With the 99th anniversary of the famous battle coming in two weeks on 1 July, I've dug through the files and found some of the more memorable things said of the event. I found it hard, though, to find anything matching Kipling's poignant, "A Garden called Gethsemane, in Picardy it was. . .
|The River Somme|
1. Before the world grew mad, the Somme was a placid stream of Picardy, flowing gently through a broad and winding valley northwards to the English Channel. It watered a country of simple beauty. . . Then came the pestilence.
2. Every Englishman has a picture of the Somme in his mind, and I will not try to enlarge it.
3. The literature of 1 July 1916 is endless. Salutary at first, a proper corrective to the streams of propaganda claptrap about "laughing heroes" and "the Great Adventure" which had previously gushed forth, after a time it developed into a most mischievous mythology.
|Depiction of the 1 July 1916 Attack|
4. Devonshires Held This Trench, the Devonshires Hold It Still
Marker, Devonshire Cemetery
5. South of the Ancre was a broad-backed high ground, and on that ground a black vapour of smoke and naked tree trunks or charcoal, an apparition which I found was called Thiepval Wood. The Somme indeed!
6. During my whole life I have not found a happier hunting ground than in the course of the Somme Battle. In the morning, as soon as I had got up, the first Englishmen arrived, and the last did not disappear until long after sunset. Boelcke once said that this was the El Dorado of the flying men.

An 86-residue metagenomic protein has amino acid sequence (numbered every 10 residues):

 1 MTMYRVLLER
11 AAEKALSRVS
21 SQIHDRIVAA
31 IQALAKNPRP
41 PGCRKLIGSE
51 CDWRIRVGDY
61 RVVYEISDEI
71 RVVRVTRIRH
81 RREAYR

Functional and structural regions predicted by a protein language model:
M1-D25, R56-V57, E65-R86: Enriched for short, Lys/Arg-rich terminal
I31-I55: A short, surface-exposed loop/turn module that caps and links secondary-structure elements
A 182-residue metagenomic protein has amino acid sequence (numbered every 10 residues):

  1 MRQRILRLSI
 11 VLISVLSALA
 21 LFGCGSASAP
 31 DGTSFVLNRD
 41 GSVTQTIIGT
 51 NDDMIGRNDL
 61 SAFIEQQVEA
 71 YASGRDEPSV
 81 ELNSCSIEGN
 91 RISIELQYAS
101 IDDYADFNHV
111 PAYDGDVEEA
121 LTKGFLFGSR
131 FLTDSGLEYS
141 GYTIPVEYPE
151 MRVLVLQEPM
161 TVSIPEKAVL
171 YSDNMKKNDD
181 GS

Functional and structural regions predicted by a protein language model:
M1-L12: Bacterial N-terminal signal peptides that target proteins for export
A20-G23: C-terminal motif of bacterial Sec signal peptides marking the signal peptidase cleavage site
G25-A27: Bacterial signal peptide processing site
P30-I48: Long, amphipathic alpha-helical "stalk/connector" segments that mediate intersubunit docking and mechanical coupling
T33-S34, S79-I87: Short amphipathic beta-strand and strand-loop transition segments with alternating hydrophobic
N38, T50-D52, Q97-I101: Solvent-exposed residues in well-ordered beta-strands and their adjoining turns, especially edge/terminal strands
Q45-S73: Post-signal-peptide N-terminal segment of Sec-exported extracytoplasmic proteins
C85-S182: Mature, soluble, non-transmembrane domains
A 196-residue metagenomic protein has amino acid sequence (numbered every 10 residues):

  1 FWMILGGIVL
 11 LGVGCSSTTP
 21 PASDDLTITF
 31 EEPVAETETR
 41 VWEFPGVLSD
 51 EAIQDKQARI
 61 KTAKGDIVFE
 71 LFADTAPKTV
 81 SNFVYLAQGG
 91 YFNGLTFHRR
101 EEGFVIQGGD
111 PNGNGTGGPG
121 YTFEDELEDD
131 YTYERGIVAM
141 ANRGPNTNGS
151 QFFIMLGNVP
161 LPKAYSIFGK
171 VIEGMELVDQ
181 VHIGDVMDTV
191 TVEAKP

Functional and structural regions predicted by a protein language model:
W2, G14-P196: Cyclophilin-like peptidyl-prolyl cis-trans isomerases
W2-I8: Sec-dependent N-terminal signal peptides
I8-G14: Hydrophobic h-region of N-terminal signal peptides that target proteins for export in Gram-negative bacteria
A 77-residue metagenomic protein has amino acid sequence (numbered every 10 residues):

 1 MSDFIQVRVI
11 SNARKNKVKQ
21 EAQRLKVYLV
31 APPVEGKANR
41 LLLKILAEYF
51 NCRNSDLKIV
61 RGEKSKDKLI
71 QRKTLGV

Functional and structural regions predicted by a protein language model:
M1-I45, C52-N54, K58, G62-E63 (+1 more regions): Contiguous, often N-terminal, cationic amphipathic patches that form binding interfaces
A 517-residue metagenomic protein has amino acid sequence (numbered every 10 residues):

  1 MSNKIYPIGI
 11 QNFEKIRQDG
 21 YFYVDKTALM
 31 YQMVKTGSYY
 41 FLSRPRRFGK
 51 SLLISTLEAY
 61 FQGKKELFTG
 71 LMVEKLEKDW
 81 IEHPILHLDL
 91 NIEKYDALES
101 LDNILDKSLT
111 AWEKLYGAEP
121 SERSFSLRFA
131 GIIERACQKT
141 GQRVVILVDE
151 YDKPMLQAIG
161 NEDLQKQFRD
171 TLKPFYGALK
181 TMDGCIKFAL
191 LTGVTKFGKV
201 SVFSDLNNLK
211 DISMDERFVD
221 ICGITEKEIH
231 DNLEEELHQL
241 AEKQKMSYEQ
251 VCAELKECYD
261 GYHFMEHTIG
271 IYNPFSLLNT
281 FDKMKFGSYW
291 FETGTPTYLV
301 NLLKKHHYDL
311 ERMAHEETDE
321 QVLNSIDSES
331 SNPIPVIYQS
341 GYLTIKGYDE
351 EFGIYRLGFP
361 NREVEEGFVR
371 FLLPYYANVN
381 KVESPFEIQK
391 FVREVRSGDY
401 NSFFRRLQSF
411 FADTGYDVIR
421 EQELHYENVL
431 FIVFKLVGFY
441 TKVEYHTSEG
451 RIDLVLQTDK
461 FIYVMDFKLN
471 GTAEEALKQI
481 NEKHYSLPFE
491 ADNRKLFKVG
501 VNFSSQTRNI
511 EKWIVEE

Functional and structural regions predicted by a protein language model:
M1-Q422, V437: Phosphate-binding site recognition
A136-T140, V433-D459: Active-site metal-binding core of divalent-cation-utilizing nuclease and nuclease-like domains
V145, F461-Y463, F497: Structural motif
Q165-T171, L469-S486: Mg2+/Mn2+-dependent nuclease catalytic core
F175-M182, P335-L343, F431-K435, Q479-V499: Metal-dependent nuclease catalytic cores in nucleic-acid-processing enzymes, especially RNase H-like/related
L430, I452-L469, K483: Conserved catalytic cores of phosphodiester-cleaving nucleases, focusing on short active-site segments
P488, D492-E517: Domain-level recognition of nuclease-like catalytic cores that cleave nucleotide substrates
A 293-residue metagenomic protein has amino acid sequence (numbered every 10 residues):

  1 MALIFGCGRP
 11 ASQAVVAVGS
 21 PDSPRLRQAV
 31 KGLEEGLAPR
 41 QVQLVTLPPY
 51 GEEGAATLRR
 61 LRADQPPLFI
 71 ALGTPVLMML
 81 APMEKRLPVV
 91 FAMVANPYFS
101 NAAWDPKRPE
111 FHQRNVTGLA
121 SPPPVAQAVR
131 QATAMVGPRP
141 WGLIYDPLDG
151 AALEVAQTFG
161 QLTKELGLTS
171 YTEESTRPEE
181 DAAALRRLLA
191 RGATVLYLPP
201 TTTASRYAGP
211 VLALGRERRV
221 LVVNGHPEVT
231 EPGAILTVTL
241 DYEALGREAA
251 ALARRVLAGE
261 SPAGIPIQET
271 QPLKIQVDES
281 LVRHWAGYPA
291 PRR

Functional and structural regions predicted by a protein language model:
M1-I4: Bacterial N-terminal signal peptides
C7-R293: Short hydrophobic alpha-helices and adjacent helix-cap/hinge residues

Manfred von Richthofen
7. It seemed all over, hardly 20 minutes from the start. It was a strong point and still was, even with reinforcements it would be hopeless, with those sodding machine guns still in action. Behind we could see where we started from, in front, the Jerry lines on slightly rising ground. We could see the shape of the Quadrilateral, like a squashed diamond, behind the bank. Judging by the damned chatter when we were going over, a hidden machine gun at every point. Quiet enough now, they had already done all the damage, not giving their position away now, leaving the Jerries in the line to do the odd firing.
8. Idealism perished on the Somme.
A.J. P. Taylor
9. The tragedy of the Somme battle was that the best soldiers, the stoutest-hearted men were lost; their numbers were replaceable, their spiritual worth never could be.
Unidentified German Soldier
10. It's the end of the 1916 winter and the conditions are almost unbelievable. We live in a world of Somme mud. We sleep in it, work in it, fight in it, wade in it and many of us die in it. We see it, feel it, eat it and curse it, but we can't escape it, not even by dying.